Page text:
Scientists show off their communication skills
June 01, 2016
By Elton Alisson | Agência FAPESP – How can you explain a complex scientific concept in a mere three minutes? And to make matters even more difficult, your audience is made up of non-specialists, you can use only your own voice and body language, and you’re not allowed any audio or visual aids, let alone PowerPoint.
Mathematician Jackson Itikawa succeeded in performing this feat so resoundingly that he won the Brazilian edition of FameLab, one of the world’s foremost scientific communication contests. Held for the first time in Brazil by the British Council in partnership with FAPESP, the event culminated on May 11 with a final in São Paulo.
Asked by one of the judges how he would explain to a lay audience why academic research is as important as applied research, Itikawa replied that theory lets you see the world differently and can even make it more beautiful.
“One of humanity’s greatest goals when we created the arts was to see the world in an unusual way. When we perform theoretical research, as in mathematics, we have an outstanding opportunity not only to learn science but to see the world with different eyes,” he said.
To explain the concept of infinite sets created by Russian-born German mathematician Georg Ferdinand Ludwig Philipp Cantor (1845-1918), Itikawa resorted to Hilbert’s Hotel Paradox, a thought experiment invented by David Hilbert (1862-1943), another German mathematician. Hilbert imagined a hotel that had an infinite number of rooms but could always accommodate one more guest even when all the rooms were full. This could be accomplished by moving each guest to another room whose number was double the number of the room they previously occupied, so that the hotel would have infinitely many spare rooms available.
“This theory of infinite sets was the basis for other mathematical theories, which affect quantum physics and philosophy, for example. When Cantor showed that some infinities are greater than others – for example, the infinite set of real numbers is greater than the infinity of natural numbers – he was criticized by many people at the time, including the Church, which saw his theory as a challenge to God’s absolute infinity,” said Itikawa, a postdoctoral fellow at the University of São Paulo’s Mathematics & Computer Science Institute (ICMC-USP) in São Carlos, São Paulo State, with a scholarship from FAPESP for the project “Uniform isochronous centers in planar polynomial differential systems of degree 5”.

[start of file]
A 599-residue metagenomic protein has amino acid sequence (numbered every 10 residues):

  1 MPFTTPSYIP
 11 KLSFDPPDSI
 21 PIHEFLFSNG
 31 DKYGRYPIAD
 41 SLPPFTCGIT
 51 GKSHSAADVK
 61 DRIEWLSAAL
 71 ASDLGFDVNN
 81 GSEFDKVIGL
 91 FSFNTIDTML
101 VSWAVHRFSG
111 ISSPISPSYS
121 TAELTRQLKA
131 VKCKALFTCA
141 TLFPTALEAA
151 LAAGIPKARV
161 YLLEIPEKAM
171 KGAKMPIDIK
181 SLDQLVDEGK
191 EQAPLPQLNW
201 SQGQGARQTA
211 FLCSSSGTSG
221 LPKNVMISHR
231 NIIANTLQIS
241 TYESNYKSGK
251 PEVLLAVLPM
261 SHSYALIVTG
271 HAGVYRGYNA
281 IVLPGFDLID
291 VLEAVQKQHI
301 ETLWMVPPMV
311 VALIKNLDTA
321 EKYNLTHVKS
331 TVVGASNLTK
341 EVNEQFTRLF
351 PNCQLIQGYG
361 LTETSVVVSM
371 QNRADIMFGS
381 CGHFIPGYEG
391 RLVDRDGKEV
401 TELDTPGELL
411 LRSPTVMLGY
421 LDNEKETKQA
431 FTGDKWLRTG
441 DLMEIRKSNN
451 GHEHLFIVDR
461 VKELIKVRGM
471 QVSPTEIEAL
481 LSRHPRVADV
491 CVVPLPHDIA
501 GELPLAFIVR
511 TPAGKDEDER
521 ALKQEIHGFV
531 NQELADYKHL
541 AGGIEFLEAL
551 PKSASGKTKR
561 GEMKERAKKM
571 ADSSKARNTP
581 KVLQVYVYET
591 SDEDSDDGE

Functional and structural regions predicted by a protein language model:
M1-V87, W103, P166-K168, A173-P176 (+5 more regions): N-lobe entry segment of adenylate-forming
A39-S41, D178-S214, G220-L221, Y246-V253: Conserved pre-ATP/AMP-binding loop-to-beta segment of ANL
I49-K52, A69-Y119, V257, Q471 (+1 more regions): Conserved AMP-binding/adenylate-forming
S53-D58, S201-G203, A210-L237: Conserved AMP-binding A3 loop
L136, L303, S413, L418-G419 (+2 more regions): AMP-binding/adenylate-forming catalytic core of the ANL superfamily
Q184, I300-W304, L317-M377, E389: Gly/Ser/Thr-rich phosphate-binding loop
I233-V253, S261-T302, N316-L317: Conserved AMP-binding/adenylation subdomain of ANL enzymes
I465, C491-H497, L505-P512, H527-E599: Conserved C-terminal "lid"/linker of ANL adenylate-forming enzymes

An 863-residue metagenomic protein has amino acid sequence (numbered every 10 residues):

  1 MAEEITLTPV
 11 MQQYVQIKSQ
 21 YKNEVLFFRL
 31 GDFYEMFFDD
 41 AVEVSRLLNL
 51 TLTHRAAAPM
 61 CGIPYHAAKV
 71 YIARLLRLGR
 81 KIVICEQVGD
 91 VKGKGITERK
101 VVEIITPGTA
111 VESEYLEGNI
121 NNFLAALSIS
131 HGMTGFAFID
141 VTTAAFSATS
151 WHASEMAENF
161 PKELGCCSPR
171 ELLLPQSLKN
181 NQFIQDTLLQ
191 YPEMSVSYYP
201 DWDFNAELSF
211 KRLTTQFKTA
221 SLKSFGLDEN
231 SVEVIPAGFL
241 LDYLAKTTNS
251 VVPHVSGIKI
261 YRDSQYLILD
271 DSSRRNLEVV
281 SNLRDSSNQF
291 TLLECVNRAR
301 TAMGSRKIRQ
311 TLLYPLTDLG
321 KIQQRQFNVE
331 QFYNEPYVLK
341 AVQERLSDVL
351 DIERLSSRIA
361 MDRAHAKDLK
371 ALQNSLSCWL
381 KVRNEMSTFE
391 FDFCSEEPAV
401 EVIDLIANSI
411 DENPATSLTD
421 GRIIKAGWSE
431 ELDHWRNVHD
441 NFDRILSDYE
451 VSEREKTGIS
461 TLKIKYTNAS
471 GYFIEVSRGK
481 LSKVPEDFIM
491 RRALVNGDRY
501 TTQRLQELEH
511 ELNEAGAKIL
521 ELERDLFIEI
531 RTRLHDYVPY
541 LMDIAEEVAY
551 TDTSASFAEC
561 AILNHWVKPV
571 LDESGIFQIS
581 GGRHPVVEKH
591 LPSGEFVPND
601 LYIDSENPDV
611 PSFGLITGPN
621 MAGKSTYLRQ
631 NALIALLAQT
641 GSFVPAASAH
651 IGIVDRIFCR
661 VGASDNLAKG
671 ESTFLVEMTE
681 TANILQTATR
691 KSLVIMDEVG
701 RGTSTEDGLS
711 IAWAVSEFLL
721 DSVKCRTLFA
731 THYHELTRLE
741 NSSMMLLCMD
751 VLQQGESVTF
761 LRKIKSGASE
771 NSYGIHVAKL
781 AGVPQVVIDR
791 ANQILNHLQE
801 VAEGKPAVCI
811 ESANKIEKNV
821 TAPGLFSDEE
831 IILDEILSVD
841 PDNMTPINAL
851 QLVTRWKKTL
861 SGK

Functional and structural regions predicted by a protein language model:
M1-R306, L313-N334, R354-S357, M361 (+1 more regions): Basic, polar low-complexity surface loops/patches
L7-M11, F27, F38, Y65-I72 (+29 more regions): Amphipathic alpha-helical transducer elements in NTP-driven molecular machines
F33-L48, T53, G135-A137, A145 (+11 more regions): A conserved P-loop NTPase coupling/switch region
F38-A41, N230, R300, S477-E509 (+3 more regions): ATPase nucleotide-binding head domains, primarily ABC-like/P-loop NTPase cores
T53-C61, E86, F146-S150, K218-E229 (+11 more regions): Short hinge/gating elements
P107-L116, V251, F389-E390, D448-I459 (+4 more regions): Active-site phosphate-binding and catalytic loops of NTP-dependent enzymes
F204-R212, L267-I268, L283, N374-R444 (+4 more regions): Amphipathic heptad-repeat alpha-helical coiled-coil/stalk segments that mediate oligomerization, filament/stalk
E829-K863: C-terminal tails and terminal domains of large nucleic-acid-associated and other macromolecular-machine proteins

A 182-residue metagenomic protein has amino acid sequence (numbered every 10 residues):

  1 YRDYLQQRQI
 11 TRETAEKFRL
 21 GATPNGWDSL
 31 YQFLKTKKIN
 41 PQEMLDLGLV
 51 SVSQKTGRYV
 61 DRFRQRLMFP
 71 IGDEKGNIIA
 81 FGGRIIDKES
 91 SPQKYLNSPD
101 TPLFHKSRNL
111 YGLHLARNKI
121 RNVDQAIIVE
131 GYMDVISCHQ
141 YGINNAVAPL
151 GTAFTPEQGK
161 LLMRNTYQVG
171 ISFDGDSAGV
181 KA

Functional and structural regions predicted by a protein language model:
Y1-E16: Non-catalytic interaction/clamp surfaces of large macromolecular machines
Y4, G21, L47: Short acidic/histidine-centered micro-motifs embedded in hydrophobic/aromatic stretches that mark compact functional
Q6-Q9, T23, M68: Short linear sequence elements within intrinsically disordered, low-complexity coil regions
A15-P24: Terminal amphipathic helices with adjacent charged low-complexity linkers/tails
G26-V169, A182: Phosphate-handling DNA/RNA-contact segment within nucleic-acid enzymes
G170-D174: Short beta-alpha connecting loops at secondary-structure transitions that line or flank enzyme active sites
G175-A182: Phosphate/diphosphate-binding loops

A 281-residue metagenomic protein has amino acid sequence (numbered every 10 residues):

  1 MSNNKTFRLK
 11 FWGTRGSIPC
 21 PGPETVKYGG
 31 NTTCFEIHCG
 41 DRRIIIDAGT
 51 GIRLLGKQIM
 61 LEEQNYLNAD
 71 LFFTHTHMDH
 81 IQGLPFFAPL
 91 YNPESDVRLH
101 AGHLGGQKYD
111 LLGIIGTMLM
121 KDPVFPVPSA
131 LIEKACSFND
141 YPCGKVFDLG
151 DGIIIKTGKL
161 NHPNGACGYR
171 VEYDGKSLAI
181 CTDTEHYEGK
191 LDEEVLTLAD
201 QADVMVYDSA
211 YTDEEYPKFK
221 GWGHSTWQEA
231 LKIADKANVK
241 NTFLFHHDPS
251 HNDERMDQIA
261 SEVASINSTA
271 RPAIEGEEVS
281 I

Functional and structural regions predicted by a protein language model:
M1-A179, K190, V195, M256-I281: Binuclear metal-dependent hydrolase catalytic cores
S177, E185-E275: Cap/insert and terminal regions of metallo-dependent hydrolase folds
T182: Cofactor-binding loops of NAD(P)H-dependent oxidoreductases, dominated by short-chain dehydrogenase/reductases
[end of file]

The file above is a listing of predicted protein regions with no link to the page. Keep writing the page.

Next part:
Itikawa will represent Brazil in the FameLab International final, which takes place during The Times Cheltenham Science Festival in the UK on June 12-16 and will feature 32 finalists who won the contest in their home countries.
“FameLab fulfills one of FAPESP’s objectives. In addition to supporting the best scientific and technological research conducted in São Paulo State, FAPESP also strives to create opportunities to advance science communication and public engagement,” said Carlos Henrique de Brito Cruz, FAPESP Scientific Director, on opening the Brazilian final.
FameLab was set up in 2005 by Cheltenham Festivals to nurture scientists and engineers with a flair for communicating and to promote public engagement with science.
The idea behind the competition is to encourage scientists to engage international audiences and to engage with each other. As a result, they have an opportunity to further their careers, open up new possibilities for cooperation, and help surmount communication barriers between science and society.
“We want to get researchers out of their ‘boxes.’ They often think they don’t need to communicate because they’re academic specialists, but it’s very important for them to learn to show what they do in an entertaining and educational way, reaching different audiences with the right message for each one,” said Eric Klug, Deputy Director of the British Council in Brazil, during the FameLab opening ceremony in São Paulo.
The aims of FameLab are to improve researchers’ communication skills and help make them good science disseminators, according to Fernanda Medeiros, Deputy Director for Education of the British Council in Brazil.
“Communicating science is fundamental today, not least to justify investment in research,” she said. “That’s why many countries are asking researchers to improve their skills in this area so that the public can understand the importance of the work they do. It’s also an important way to attract future talent.”